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Lehman v. City of Shaker Heights

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Brief Fact Summary. Lehman (Petitioner) is running for political office and wants to advertise on the public transit system.

Synopsis of Rule of Law. Public transportation advertising space is not a public forum and may be regulated as long as it is not arbitrary.

Points of Law - Legal Principles in this Case for Law Students.

The rights of free speech and assembly, while fundamental in our democratic society, still do not mean that everyone with opinions or beliefs to express may address a group at any public place and at any time.

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Facts. The City of Shaker Heights (Respondent) operates a transit system. Inside each transport area there are advertisement cards available for rent. Respondent frequently sells the space to local commercial entities. But it refused to sell the space to Petitioner for campaign promotions.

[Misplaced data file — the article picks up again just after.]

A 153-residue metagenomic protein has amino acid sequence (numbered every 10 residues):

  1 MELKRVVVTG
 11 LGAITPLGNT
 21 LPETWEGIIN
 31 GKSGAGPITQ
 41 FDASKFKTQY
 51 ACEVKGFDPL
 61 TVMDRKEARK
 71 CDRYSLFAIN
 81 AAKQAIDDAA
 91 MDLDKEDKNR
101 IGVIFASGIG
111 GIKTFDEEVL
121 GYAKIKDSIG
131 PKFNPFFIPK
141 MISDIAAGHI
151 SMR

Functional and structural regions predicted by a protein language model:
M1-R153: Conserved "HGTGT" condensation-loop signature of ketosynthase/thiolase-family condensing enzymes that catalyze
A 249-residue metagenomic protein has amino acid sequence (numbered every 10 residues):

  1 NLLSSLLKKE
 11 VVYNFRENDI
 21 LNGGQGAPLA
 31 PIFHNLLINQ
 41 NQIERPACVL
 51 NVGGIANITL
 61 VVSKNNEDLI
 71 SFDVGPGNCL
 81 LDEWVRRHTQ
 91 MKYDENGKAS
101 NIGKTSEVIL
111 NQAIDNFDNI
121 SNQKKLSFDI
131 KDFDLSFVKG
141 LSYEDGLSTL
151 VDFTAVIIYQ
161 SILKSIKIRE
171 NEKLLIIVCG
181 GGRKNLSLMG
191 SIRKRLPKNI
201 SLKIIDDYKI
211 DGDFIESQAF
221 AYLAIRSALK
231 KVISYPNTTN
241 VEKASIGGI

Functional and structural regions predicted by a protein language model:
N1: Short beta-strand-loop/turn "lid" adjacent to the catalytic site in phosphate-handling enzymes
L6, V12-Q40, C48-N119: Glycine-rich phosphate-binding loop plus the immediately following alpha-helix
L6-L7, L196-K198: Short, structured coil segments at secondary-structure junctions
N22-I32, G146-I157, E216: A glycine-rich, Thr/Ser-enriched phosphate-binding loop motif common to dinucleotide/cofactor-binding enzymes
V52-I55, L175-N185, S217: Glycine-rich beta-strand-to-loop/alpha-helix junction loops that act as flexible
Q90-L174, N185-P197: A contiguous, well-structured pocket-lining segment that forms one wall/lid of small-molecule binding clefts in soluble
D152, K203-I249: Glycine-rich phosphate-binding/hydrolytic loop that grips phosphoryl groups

Issue. Does a public transit system have to accept paid advertisements from political candidates?

Held. No. The Respondent may limit access to advertising space to avoid the appearance of favoritism and the risk of imposing upon a captive audience.

Dissent. The advertisement cards are a public forum that cannot discriminate amongst speakers.
Concurrence. Just because a utility is publicly owned does not make it a public forum.

Discussion. The majority declares the advertising cards to be part of the commerce of the transit. But, the city has a responsibility to prevent the citizens from being subjected to political speech while they are trapped in the cars. Furthermore, to avoid favoritism Respondent would need to provide access to all political campaigns. This could become an overwhelming endeavor to fairly supervise.

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